Newport Beach Composite Fillings

COVID-19 Update Information on coronavirus

The COVID 19 pandemic is possibly the biggest disruption of life as we know it for most people alive today. It has impacted many of the basic freedoms we take for granted-changing the way we do business (if even allowed to do business), the way we socialize, the way we educate students, and the way we safeguard our health. It has affected our lives long enough now to make us realize that we just can’t wait for it to go away. We have to learn to live with it. Fortunately, we are learning more about how to live with it every day. Basic principles are slowly being distilled from the often contradictory, ambiguous, and alarming information that has dominated the news for the last year. We now know that we are not all equally at risk and can make lifestyle changes accordingly. P.S. Please get vaccinated as soon as possible. The vaccines provide better protection from COVID and its variants than the immunity obtained from having survived COVID. Also, the vaccines have helped people with lingering COVID effects feel better.
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    What we’re doing to help

    If you are elderly and/or medically compromised, you need to be very careful and shelter in place. Everyone else should be cautious in the way they go about resuming normal activity. Wear a mask, keep your distance from people you don’t know well, or who may have exposed themselves to someone with the virus. Carry disinfectant wipes or at least paper towels to defend yourself against door handles, elevator buttons, bathroom fixtures, etc. Wash your hands whenever you have touched something that could have been touched by many others and avoid touching your eyes, nose, and mouth with hands that have touched anything since they were last washed or sanitized.

    Our Procedure

    Here at our dental office, we’re doing all those things and a lot more to keep ourselves and our patients safe. First of all, we screen every patient for symptoms or possible exposure to COVID via a link in a text prior to inviting them to the office. This is the first line of defense to minimize the viral load in our office space. We ask patients to notify us of their arrival from their car so as to minimize the number of people in the reception area at one time. Masks are required to enter the building. Upon being invited into the reception area, patients use a no-touch hand sanitizer (those darn elevator buttons) and have their temperature taken with a no-touch thermometer. If no fever, then the clinical team is notified to escort the patient to a treatment room already prepared for them. Here they are asked to remove their mask and rinse and gargle with a hydrogen peroxide solution that kills any virus present in the mouth and throat. From this point, the dental procedures are provided as usual with the addition of certain measures and suction devices to minimize aerosol production while providing care. Countertop air cleaners further manage the virus load of any aerosol that may be created. Once the procedure is finished, patients are asked to remain in the treatment room while as much of the check out procedure is accomplished and only allowed to go to the front desk when no other patients are there.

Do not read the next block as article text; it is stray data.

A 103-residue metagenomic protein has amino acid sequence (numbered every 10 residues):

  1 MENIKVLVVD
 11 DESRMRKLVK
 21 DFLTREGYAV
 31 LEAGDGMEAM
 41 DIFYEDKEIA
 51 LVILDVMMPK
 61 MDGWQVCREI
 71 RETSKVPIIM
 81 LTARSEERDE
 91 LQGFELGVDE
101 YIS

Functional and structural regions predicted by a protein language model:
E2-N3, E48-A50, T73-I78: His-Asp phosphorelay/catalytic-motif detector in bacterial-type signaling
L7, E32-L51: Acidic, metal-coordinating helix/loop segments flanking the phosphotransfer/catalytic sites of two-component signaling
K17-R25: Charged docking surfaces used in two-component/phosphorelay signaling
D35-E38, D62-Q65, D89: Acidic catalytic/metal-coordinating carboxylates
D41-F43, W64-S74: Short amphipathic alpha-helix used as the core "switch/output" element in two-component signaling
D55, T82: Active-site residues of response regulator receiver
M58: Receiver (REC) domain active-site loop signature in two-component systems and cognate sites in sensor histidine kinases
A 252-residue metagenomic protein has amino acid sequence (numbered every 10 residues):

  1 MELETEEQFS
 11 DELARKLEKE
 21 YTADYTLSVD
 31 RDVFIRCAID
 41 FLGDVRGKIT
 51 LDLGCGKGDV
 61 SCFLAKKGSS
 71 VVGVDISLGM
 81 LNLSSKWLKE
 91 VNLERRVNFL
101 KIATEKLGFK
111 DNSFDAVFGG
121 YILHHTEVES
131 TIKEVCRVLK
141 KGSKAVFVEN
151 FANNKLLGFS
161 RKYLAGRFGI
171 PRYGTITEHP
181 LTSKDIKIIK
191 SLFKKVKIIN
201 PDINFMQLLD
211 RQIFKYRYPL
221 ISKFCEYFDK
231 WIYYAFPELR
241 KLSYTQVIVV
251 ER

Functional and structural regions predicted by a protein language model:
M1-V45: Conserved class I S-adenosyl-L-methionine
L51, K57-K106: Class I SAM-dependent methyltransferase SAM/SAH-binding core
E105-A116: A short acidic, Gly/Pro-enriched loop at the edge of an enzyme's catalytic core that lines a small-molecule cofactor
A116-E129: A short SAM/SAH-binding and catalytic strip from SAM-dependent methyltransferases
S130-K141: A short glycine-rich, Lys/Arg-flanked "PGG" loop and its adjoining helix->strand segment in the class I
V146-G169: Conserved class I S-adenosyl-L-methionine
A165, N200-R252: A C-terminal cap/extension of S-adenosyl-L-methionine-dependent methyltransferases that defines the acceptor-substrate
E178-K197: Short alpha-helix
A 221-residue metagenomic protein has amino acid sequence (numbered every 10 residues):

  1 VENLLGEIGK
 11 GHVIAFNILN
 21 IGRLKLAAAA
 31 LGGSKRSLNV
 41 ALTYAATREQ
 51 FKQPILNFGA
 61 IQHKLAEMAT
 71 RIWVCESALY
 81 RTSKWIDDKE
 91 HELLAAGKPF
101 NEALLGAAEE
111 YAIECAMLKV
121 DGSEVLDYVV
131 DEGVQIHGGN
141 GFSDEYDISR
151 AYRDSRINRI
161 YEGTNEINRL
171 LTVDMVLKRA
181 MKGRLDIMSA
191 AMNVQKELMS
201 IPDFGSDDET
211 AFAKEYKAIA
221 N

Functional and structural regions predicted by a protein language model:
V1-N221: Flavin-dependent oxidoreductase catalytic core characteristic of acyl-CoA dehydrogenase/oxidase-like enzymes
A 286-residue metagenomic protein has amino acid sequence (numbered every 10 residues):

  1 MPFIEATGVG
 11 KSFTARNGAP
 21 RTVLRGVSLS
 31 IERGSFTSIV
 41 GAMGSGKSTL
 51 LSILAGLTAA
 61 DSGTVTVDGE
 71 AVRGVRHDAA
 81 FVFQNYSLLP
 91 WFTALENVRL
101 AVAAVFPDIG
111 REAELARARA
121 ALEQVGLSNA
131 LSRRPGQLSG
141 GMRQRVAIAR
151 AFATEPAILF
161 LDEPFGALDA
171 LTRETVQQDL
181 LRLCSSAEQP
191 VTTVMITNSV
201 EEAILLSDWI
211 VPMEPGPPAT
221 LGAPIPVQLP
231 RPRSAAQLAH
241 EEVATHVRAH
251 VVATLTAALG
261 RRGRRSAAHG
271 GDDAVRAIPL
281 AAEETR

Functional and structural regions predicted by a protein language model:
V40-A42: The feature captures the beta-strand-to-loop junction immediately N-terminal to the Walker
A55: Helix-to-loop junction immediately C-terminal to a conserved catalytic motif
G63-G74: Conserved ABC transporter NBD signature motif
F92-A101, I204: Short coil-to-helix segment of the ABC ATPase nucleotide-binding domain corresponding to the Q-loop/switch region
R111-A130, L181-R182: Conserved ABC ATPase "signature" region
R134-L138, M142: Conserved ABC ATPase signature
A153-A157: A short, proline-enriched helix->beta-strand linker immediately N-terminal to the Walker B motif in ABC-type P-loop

Cleaning and beyond

    Once a patient leaves the treatment room, the clinical team moves in to make it ready for the next patient. The first step is to fog the entire room. A noisy machine blasts a fog of HOCl (hypochlorous acid/electrostatic water) a natural disinfectant that kills the coronavirus almost instantaneously (15 seconds). The fog is directed at the ceiling and allowed to fall to the floor or to any surface in between. This step is a new addition to our disinfecting protocol since the advent of the coronavirus. The fog precipitates airborne virus to the floor, killing it in the process. The standard disinfecting wipe down recommended by CDC and OSHA follows. This is the protocol that has kept patients and healthcare providers safe since the AIDS crisis of the 1980s. Following wipe down, the entire treatment room is fogged again as a final blanket of protection before plastic wraps are applied to often touched and difficult to clean equipment in the room. Finally, sterile instruments, needed for the next patient are brought in and the room is set up for the next procedure. Throughout the day, door handles, countertops, faucets, and dispensers are wiped down repeatedly and at the end of the day, the entire office is fogged so we start fresh every morning.

    What You Should Know

    While treating patients, there is no time to explain all we do to keep you safe and hence the reason for this page. (Besides, conversations with masks on are difficult and awkward.) I hope this explanation is helpful. We are comfortable and confident in our protocol but we are constantly on the lookout for any improvements in current best practices. Our goal is to make our dental office a safer place than any other business you may interact with.